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Convallaria majalis, lily of the valley
An excellent example of the difficulty of categorising plants which can lead to confusion about their poisonous components.
Read more about Convallaria majalis, lily of the valley, in these blog
entries (most recent first);
What decides whether a plant gets into a list of 'most poisonous'?
Convallariaceae, though it is often said to be in the Liliaceae family and, since 1998, it has been included in the Ruscaceae family.
Meaning of the Name
Song of Solomon, chapter 2, verse 1, says ‘ego flos campi et lilium convallium’ which the Authorised Version of the Bible translates as ‘I am the Rose of Sharon, and the lily of the valleys’. Liliuim candidum, the Madonna lily, is believed to the plant referred to but, in the north, the Convallaria majalis is believed to have been substituted. There is no mention of the plant in Pliny, Turner or Gerard so it may be of more recent discovery.
The possibility exists that its name, meaning valley, is no more than a reference to the steep slope of the leaves forming a valley when paired.
Is usually said to mean ‘flowering in May’ after the Latin ‘Maius’ for the month of May. Majalis, however, is a rarely used Latin insult meaning ‘castrated hog’ and might refer to the ball-like shape of the flowers. The name ‘Fundulus majalis’ for an American minnow called the ‘Mayfish’ suggests the less interesting derivation is correct.
Common Names and Synonyms
lily of the valley, May lily.
How Poisonous, How Harmful?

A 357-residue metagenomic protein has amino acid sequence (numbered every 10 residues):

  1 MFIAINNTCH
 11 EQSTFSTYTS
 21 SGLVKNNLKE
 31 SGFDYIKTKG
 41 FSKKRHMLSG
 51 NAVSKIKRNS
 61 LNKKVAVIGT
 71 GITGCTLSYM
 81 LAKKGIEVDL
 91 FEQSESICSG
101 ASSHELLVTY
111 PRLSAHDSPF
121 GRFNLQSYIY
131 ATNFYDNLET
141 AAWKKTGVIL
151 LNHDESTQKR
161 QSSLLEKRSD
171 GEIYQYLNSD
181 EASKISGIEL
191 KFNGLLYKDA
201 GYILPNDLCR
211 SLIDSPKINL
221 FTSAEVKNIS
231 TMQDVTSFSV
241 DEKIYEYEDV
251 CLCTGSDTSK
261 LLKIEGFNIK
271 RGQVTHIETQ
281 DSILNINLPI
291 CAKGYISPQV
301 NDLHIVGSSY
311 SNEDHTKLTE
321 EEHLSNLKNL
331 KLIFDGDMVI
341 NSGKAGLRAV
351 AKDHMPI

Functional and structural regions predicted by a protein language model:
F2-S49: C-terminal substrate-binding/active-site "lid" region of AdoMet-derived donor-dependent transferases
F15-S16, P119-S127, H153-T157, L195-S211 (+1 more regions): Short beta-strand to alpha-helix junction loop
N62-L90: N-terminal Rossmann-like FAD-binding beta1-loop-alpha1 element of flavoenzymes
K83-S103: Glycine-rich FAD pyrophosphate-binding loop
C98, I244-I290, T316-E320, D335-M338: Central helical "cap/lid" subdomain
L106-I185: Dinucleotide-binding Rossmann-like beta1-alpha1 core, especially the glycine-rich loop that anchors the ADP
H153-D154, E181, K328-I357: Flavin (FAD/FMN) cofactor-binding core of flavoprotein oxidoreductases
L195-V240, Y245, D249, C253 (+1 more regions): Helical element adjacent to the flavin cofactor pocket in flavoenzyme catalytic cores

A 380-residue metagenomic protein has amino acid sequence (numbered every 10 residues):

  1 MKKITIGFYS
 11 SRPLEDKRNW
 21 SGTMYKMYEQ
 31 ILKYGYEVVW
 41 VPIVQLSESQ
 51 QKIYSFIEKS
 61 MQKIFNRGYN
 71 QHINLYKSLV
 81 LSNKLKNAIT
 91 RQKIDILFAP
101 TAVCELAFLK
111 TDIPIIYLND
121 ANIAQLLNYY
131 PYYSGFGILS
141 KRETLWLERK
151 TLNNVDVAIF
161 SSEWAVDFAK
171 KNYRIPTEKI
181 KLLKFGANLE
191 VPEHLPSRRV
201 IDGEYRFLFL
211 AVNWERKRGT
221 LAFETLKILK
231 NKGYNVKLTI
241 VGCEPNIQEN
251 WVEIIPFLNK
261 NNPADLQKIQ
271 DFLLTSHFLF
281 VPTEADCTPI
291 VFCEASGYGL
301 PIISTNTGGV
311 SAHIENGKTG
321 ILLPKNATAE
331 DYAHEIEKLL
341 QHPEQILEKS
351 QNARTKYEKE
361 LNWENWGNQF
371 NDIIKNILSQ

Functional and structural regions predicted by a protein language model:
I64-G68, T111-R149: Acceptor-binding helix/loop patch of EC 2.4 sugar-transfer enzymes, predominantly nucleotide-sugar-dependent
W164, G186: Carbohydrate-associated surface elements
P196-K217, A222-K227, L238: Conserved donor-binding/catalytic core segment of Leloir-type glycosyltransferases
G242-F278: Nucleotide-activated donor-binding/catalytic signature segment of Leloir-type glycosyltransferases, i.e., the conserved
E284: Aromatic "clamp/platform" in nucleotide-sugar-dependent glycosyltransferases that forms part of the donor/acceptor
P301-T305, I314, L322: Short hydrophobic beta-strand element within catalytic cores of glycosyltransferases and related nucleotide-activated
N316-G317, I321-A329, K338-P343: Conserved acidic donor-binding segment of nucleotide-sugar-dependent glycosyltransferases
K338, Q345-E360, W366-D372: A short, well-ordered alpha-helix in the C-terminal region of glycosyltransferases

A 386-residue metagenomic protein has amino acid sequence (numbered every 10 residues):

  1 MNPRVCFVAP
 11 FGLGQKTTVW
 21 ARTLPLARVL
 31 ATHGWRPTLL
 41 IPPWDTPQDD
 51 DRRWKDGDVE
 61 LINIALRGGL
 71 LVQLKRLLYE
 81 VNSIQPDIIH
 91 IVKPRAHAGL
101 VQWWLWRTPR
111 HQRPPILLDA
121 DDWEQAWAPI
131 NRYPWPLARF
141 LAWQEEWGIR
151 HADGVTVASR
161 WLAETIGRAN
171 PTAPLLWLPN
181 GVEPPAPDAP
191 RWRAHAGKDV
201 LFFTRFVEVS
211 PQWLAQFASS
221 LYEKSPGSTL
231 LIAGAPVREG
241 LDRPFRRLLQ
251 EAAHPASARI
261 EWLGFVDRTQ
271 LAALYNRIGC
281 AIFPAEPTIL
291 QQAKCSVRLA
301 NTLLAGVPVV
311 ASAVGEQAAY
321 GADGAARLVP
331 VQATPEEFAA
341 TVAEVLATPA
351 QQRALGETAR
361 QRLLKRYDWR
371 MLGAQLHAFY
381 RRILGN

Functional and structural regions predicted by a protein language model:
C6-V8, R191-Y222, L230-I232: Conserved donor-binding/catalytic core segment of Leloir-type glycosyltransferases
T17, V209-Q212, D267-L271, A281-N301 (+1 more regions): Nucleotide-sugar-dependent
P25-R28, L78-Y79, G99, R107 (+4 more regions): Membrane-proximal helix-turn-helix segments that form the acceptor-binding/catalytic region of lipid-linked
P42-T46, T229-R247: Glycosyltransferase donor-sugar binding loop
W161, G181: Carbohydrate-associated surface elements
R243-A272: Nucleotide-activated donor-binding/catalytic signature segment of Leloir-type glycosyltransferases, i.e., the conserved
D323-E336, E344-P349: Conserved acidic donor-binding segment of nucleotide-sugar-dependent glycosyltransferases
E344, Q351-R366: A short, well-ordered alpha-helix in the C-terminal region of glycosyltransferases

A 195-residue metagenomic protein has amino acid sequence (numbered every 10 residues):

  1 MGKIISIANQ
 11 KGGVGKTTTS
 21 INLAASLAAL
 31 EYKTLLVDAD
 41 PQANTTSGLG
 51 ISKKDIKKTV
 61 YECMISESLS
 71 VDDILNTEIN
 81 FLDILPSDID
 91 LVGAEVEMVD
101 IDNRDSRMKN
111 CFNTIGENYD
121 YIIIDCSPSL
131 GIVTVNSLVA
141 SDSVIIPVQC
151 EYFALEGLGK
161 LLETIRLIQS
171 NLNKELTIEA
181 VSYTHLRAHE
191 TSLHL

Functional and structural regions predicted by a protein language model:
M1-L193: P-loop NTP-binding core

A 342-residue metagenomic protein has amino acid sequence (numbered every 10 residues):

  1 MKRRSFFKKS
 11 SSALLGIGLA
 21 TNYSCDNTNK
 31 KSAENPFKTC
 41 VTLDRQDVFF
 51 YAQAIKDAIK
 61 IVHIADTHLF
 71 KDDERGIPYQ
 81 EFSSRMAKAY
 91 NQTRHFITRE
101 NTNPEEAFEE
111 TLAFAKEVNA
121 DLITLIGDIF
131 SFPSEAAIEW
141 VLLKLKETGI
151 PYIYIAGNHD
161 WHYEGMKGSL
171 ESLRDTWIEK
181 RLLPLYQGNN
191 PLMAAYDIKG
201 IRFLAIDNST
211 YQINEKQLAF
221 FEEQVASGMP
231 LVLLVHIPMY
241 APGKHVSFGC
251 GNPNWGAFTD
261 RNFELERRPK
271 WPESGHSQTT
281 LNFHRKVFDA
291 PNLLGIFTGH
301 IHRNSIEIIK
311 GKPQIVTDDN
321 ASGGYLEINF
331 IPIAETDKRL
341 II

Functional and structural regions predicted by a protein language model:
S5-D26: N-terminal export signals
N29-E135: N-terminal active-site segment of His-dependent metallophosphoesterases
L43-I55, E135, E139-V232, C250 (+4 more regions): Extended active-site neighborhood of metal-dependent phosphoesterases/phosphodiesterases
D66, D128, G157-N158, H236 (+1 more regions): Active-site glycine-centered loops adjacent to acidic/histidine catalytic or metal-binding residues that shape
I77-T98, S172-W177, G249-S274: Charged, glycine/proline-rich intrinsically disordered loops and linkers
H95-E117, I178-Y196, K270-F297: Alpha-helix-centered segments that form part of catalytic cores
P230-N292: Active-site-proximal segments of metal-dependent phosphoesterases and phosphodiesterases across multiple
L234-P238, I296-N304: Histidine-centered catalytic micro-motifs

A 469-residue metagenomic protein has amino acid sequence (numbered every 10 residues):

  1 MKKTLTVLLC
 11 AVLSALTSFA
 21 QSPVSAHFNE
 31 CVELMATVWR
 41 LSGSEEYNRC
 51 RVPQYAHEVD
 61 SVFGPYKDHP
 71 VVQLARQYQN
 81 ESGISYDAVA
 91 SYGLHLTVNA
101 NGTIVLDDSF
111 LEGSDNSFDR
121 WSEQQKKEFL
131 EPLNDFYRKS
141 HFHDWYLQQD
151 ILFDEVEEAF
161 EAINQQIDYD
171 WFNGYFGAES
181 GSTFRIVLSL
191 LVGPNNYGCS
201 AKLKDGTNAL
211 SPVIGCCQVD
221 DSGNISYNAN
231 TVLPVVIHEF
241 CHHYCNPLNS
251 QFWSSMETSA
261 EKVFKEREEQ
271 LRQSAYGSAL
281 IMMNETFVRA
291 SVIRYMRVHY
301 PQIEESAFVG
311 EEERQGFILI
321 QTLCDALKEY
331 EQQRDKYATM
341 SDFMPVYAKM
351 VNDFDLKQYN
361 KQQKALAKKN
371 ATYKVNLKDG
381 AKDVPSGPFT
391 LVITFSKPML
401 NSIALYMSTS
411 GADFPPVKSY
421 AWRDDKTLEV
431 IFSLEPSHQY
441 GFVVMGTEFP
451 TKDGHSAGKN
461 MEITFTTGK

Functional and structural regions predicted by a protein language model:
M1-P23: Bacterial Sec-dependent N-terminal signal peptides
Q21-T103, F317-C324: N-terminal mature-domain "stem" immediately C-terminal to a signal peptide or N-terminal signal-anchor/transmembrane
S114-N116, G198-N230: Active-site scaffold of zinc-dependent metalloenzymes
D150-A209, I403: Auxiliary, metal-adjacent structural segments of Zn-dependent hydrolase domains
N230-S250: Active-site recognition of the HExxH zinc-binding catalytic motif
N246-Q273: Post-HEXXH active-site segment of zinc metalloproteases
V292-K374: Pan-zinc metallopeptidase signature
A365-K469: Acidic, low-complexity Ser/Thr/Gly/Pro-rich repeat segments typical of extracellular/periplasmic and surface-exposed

The plant contains three glycosides; convallarin, convallamarin, and convallotoxin. Convallotoxin is one of the most active natural substances affecting the heart. It causes irregular, slow pulse rates and can cause heart failure. In addition, the plant contains saponins which cause gastrointestinal poisoning.
In spite of its high toxicity there is only one recorded case of poisoning where, in 1989, a family of four ate the bulbs thinking they were part of the onion family. The paper reporting this case talks of 'digitalis-like toxicity'.
The alleged poisoning of a three year old, in 1981, from drinking water from a vase which had contained Convallaria majalis, has not been confirmed by experimentation.
A 1996 paper found that suspected Convallaria majalis poisoning was one of the top three causes of hospital admissions for suspected plant poisoning in a five year period in Finland. It is said, however, that of the 71 total hospital admissions for all plants only 11% were confirmed as plant poisoning.
Folklore and Facts
Anyone planting a bed of lily of the valley will be dead within twelve months.
John Gerard recommends it because it restores speech to those who have the ‘dumb palsy’ and is a treatment for gout. The flowers, put in a sealed glass jar and set in an anthill for a month, will yield a liquor which is an excellent ointment for treating gout.